This will likely go double this year with the extra craziness that has been going on. People will want Christmas to be extra special so give them what they want!
This is my favourite Christmas song about a movie
3. Don’t advertise – as ad prices go up
Unless you are marketing Christmas-related products or sales, then you should probably stop advertising for the month of December. Christmas is a retail bonanza, so absolutely anyone selling anything will be buying up ad space. This drives the prices right up.
If you are simply advertising to get more likes on Facebook or running your regular newsletter sign-up advert, or anything at all which isn’t Christmas related then stop. Long-term ad campaigns should be paused for the holidays to save money. After Christmas there will be a real lull in advertising, so switch your long-term ads back on then to pick up the slack.
This is my favourite Christmas song to sing with friends
4. Expect ads on your site to pay you more
As more advertisers spend more money in December, you should expect to earn more money from ads on your site. Many Ad Networks will be out there looking for more ad inventory to sell too, so don’t be surprised if you get approached to try a new ad network at this time of year. You should only switch if you’re not happy with your current ad network – but if you’re not happy make sure you do the switch in plenty of time to let your new ad network’s algorithm get used to your site.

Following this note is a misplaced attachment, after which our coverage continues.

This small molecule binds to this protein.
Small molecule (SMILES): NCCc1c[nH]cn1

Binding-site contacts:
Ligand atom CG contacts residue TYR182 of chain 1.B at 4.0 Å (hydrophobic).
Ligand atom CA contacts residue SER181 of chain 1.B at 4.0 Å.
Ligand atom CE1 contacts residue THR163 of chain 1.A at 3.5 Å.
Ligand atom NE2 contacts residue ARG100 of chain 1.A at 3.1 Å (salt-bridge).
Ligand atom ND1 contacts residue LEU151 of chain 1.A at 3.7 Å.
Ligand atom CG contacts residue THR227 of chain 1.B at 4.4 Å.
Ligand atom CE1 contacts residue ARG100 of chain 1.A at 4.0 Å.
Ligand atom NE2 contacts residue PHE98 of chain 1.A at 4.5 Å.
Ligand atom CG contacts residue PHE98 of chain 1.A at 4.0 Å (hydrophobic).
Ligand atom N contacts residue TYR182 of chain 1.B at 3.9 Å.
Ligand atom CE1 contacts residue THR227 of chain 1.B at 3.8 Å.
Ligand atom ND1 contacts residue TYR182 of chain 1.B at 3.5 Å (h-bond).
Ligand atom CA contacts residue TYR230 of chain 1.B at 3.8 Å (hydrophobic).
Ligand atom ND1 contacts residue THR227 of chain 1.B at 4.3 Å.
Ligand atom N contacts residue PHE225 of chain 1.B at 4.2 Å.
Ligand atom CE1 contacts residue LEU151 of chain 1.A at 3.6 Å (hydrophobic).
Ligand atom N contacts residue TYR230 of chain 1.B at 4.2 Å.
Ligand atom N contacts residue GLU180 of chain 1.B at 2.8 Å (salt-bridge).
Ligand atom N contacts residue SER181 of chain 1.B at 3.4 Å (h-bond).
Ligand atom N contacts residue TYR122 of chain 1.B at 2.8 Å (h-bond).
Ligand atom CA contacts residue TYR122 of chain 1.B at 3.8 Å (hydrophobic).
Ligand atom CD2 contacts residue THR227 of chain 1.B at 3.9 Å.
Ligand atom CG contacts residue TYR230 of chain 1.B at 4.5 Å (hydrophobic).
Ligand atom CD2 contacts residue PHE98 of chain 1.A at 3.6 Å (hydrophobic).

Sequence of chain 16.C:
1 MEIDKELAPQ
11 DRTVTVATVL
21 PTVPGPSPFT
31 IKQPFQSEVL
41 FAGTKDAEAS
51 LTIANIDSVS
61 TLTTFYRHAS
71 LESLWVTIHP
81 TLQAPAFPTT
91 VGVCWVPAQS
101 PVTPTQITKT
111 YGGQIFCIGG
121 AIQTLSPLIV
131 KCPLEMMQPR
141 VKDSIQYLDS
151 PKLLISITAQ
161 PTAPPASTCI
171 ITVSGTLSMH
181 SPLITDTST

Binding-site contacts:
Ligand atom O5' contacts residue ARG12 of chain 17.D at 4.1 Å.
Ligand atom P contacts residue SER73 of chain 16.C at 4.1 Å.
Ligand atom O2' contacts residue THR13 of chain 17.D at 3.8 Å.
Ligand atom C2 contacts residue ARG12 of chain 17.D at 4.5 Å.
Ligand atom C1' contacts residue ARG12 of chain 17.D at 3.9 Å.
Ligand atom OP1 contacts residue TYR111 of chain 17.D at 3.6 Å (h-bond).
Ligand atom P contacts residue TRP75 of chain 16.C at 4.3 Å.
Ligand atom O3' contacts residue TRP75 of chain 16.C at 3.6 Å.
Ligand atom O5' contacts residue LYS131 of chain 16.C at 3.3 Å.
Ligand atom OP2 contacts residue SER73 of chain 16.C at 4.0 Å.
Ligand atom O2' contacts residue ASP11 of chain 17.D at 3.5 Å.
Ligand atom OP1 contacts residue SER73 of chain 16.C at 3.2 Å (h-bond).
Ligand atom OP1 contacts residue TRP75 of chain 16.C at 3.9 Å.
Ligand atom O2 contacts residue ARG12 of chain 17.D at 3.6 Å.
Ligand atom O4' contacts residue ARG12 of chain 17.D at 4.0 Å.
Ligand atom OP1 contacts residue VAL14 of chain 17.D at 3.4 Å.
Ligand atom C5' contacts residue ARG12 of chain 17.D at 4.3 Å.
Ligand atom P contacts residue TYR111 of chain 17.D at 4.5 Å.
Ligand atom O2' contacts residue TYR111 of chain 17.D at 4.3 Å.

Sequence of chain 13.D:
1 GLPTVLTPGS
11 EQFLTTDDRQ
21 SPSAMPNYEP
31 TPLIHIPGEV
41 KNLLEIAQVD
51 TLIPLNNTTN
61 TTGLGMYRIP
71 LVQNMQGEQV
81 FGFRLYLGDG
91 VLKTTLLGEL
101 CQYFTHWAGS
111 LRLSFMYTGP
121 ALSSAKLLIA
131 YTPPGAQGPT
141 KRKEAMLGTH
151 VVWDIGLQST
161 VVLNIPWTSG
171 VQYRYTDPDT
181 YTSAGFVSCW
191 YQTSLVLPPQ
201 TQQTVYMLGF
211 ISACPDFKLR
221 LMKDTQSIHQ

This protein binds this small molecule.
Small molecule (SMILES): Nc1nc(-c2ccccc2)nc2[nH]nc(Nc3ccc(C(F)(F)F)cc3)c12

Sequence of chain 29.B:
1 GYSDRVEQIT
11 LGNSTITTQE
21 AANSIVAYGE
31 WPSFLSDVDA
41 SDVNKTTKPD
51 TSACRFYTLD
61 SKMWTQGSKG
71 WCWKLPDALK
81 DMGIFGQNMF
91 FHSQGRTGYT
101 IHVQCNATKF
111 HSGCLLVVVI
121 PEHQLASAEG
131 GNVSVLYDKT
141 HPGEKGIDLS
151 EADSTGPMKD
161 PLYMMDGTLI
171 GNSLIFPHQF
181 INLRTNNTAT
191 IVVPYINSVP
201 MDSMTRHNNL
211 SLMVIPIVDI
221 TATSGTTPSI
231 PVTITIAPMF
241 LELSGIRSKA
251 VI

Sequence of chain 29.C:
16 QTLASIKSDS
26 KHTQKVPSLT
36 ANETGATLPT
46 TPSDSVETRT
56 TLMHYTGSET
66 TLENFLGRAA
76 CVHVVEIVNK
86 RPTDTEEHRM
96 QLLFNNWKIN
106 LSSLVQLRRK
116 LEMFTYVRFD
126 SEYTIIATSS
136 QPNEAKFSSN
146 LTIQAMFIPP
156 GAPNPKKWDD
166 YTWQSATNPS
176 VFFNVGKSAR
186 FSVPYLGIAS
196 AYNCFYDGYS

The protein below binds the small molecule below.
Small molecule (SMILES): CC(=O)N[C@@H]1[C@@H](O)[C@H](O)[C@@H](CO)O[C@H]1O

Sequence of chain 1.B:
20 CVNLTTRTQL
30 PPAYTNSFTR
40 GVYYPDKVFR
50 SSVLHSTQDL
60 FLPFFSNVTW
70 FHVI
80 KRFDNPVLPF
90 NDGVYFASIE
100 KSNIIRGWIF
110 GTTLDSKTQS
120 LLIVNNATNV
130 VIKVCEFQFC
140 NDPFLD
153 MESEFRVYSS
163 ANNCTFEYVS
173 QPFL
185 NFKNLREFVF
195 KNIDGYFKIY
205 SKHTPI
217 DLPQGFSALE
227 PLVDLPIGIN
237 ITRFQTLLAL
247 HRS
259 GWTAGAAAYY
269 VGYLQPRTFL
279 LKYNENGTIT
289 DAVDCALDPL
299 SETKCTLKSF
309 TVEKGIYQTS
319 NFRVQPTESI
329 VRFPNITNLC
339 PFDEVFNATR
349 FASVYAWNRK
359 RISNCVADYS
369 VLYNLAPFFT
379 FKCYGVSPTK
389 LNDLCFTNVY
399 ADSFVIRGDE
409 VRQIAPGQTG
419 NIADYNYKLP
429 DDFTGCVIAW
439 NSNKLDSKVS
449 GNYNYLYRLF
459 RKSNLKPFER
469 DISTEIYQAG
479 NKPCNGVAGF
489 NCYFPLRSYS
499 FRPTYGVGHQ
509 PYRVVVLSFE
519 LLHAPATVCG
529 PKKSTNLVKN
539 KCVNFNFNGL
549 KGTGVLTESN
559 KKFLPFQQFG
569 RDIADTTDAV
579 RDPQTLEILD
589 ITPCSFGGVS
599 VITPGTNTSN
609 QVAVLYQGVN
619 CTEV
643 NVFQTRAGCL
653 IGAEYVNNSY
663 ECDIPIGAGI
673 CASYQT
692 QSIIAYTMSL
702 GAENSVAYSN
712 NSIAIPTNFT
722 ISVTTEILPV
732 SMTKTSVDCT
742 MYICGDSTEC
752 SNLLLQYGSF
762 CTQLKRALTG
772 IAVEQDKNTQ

There is a lot of money floating around in the ad world in December, and more than usual of it could be yours for the taking.
This is my favourite Christmas song from a TV show
5. Expect your traffic to drop
Unfortunately, while you can expect the amount of money you receive per ad to increase, the total amount of traffic to your site is likely to drop. For some sites, December is a great month, but for most…not so much. This is not only because people become distracted from the beginning of December, but also because there are far fewer people online in the period between Christmas and New Year than usual.
People go to parties, go on holiday, see their friends and family… and check their phones less. It’s a good time for everything except website traffic.
If you are running a fun entertainment-type site, then you will possibly see an increase in traffic as increased free time means more random internet surfing for some. For all other types of sites, it’s very likely that your traffic will decrease.
If you are doing any sort of financial planning around December, then a drop of between 10%-25% in traffic (from November) is not unreasonable.